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Drivers of the low metabolic rates of seagrass meadows in the Red Sea

Citation

Anton, A and Baldry, K and Coker, DJ and Duarte, CM, Drivers of the low metabolic rates of seagrass meadows in the Red Sea, Frontiers in Marine Science, 7, (FEB) Article 69. ISSN 2296-7745 (2020) [Refereed Article]


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Copyright Statement

Copyright 2020 Anton, Baldry, Coker and Duarte. Licensed under Creative Commons Attribution 4.0 International (CC BY 4.0) https://creativecommons.org/licenses/by/4.0/

DOI: doi:10.3389/fmars.2020.00069

Abstract

Tropical seagrass meadows are highly productive ecosystems that thrive in oligotrophic environments. The Red Sea is characterized by strong NS latitudinal nutrient and temperature gradients, which constrain pelagic productivity. To date, the influence of these natural gradients have not been assessed in metabolic rates for local seagrass communities. Here we report metabolic rates [gross primary production (GPP), respiration (R), and net community production (NCP)] in four common species of seagrass (Halodule uninervis, Halophila ovalis, Halophila stipulacea, and Thalassia hemprichii) along latitudinal and thermal gradients in the Red Sea. In addition, we quantified leaf nutrient concentration (nitrogen, phosphorous, and iron), and correlate this with latitude. Our results show that average metabolic rates and aboveground biomass of seagrass meadows in the Red Sea were generally in the lower range when compared to global values reported for the same species elsewhere. The optimum temperature of Red Sea seagrass meadows varied among species with increases along the sequence: H. stipulacea < T. hemprichii < H. uninervisH. ovalis. GPP for H. uninervis a seagrass thermophile was lowest in higher latitudes and increased toward lower latitudes during the summer months. While temperature was identified as a strong driver of metabolic rates across seagrass meadows, leaf concentration of phosphorous and iron (but not nitrogen) was below nutrient sufficiency thresholds, indicating these two elements might be limiting for seagrass meadows in the Red Sea.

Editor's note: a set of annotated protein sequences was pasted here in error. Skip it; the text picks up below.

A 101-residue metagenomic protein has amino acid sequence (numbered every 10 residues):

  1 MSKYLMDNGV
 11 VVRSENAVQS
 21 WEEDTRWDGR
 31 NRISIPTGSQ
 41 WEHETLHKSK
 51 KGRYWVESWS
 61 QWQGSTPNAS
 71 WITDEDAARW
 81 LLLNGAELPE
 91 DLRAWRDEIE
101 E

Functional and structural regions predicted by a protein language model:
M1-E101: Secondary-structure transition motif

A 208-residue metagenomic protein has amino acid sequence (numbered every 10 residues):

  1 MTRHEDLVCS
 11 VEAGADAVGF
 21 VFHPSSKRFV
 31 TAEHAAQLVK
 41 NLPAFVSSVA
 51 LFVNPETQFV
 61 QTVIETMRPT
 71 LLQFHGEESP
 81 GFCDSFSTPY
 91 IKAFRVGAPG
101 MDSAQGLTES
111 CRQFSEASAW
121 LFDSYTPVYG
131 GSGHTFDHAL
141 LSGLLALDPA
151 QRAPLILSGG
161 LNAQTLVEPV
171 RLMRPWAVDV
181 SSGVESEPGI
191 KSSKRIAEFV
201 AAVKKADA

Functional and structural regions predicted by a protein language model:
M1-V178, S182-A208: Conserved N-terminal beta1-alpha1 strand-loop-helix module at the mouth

Item Details

Item Type:Refereed Article
Keywords:primary production, seagrass, Red Sea, iron, gross primary production, metabolic rates, nitrogen, nutrient limitation, phosphorous, thermal optima, thermal performance
Research Division:Earth Sciences
Research Group:Oceanography
Research Field:Chemical oceanography
Objective Division:Environmental Management
Objective Group:Marine systems and management
Objective Field:Measurement and assessment of marine water quality and condition
UTAS Author:Baldry, K (Miss Kimberlee Baldry)
ID Code:137769
Year Published:2020
Web of Science® Times Cited:8
Deposited By:Ecology and Biodiversity
Deposited On:2020-03-03
Last Modified:2021-02-24
Downloads:6 View Download Statistics

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